Bacterial contamination is a situation which occurs when bacteria end up in a location where they are not supposed to be. It is often used to refer to contamination of food by bacteria which can cause disease, but can also occur in other settings. This situation is not desirable, because it can pose a health threat and cause other problems. As a result, steps are taken to avoid contamination in settings where it can become an issue.
In the case of food, bacterial contamination can happen at many steps along the supply chain from producer to dinner table. Bacteria can be present in the water and soil, and ride along with crops. They can also be transferred from people who handle the food, or introduced to food via dirty equipment, ranging from fouled packaging equipment to dirty pans in a restaurant. Contamination with bacteria at home often occurs as a result of leaving food out on the counter, not keeping food cold, or failing to wash hands before handling food. Once in the food, the bacteria can multiply, making the leap to a human host when someone consumes the food.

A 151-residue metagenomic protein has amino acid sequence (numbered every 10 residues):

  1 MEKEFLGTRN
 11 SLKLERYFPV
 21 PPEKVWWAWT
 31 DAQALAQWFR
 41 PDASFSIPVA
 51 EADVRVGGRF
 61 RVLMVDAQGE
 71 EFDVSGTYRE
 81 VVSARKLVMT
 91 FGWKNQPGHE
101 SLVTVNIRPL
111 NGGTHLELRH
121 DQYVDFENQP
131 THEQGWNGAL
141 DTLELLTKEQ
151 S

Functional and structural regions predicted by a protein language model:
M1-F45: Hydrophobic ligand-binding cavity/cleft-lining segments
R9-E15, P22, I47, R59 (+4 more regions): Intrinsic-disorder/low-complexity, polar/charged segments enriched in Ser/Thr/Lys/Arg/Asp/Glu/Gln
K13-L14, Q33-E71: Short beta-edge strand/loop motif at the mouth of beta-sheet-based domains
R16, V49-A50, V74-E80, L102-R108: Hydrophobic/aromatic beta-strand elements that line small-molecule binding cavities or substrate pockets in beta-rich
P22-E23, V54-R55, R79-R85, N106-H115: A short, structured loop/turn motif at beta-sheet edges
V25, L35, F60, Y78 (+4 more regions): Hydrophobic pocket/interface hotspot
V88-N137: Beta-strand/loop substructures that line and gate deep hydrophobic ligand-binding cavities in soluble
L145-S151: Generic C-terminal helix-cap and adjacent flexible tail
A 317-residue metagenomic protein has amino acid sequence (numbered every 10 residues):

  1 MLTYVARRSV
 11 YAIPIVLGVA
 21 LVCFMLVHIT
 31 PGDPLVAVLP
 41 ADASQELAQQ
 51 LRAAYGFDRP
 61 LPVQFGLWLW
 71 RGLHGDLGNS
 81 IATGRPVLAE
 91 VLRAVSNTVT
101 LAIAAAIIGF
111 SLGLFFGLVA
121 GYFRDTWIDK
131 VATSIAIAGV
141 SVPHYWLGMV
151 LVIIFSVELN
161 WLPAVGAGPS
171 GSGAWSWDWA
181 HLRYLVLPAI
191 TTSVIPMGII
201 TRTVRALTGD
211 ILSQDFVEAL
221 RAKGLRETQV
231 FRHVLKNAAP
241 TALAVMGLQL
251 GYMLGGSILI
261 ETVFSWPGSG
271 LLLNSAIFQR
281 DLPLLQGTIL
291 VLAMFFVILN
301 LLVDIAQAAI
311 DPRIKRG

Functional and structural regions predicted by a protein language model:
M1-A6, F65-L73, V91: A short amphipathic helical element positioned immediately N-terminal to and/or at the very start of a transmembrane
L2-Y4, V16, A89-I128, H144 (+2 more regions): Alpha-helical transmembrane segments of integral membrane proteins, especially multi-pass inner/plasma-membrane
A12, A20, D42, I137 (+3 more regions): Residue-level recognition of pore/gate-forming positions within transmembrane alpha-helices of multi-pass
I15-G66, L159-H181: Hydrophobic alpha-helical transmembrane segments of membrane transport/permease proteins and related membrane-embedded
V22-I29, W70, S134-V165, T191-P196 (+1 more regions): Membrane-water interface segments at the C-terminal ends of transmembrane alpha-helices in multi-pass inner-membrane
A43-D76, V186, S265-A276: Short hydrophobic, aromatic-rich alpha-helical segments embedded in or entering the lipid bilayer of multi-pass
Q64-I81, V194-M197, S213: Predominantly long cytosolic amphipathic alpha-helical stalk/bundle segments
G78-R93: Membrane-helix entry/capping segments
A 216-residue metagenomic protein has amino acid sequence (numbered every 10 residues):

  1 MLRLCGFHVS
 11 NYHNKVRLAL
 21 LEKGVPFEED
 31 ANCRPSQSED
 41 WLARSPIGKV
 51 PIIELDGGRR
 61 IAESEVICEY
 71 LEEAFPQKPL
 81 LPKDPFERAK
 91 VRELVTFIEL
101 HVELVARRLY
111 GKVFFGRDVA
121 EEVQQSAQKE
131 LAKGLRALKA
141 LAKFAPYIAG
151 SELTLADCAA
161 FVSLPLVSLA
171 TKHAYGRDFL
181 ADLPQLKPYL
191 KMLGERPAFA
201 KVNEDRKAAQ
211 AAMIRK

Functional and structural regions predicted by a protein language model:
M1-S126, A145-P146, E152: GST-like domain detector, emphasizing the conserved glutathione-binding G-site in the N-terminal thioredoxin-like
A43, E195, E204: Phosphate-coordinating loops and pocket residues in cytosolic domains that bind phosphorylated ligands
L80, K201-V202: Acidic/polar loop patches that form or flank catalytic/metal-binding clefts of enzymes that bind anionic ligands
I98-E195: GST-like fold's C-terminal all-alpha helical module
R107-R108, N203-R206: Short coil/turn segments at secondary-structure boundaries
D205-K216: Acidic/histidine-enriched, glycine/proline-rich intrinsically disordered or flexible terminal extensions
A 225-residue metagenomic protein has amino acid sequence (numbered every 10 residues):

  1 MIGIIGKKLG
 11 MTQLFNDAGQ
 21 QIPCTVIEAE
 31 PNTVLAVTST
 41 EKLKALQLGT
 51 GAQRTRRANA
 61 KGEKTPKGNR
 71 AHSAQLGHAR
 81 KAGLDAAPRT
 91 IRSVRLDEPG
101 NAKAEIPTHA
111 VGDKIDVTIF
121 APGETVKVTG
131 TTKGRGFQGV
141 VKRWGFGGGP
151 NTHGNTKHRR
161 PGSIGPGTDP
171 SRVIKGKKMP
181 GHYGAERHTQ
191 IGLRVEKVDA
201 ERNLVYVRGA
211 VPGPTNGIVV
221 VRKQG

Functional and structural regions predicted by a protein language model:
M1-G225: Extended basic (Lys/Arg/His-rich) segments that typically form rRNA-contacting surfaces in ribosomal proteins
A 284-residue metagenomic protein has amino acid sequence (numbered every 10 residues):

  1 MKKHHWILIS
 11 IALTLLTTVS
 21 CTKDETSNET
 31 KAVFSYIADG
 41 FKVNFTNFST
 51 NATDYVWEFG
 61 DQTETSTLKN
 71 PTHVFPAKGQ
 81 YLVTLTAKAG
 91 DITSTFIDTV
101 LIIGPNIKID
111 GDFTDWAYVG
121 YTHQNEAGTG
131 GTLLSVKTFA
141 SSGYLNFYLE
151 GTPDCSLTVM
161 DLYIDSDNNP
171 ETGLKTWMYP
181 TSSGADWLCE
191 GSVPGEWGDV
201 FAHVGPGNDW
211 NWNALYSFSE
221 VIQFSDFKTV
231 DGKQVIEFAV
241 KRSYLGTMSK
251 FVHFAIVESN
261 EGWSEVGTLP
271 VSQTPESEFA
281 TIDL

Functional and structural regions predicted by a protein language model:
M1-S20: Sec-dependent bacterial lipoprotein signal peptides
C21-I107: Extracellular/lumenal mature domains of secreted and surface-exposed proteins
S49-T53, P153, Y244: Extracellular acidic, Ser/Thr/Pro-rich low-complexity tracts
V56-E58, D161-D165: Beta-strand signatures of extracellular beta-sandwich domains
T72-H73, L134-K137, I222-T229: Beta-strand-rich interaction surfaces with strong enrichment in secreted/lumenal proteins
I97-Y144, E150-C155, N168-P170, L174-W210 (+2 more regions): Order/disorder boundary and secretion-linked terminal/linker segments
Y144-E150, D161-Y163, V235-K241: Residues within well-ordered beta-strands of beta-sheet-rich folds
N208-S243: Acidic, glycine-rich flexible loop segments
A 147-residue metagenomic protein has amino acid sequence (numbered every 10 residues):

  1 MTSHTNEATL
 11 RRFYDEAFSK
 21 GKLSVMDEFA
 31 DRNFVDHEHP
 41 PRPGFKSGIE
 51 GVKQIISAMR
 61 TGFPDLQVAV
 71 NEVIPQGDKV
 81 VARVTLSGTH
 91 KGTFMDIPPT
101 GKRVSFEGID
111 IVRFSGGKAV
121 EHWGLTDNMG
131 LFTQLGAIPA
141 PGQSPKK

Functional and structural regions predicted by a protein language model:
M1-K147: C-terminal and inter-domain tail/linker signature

Bacterial contamination can also be a problem in medical clinics, operating rooms, and other health care settings. The bacteria can be transferred from patients or health care providers, and they may end up on surgical instruments, medical equipment, door knobs, and numerous other sites. In health care settings, this is an especially big issue because sick people are at risk of becoming more sick if they are exposed to harmful bacteria.
In scientific research, bacterial contamination of specimens can be an issue, as can contamination of specimens taken for analysis by a pathologist. The presence of unwanted bacteria can foul an experiment, throw off pathology results, or simply confuse a researcher. Bacteria spread readily through labs via a variety of surfaces, including equipment which is not properly sterilized, dirty hands, and through ventilation systems.
Prevention of bacterial contamination can be challenging. Keeping spaces clean and observing proper handling procedure is a big part of prevention. Simple steps like washing hands, dipping shoes in an antibacterial bath after exiting a patient's room, and wearing gloves to handle specimens can cut down a great deal on the risk of passing bacteria from one place to another. It is also important to conduct regular testing to check for bacterial contamination so that it can be identified before it makes someone sick or causes problems with an experiment or test.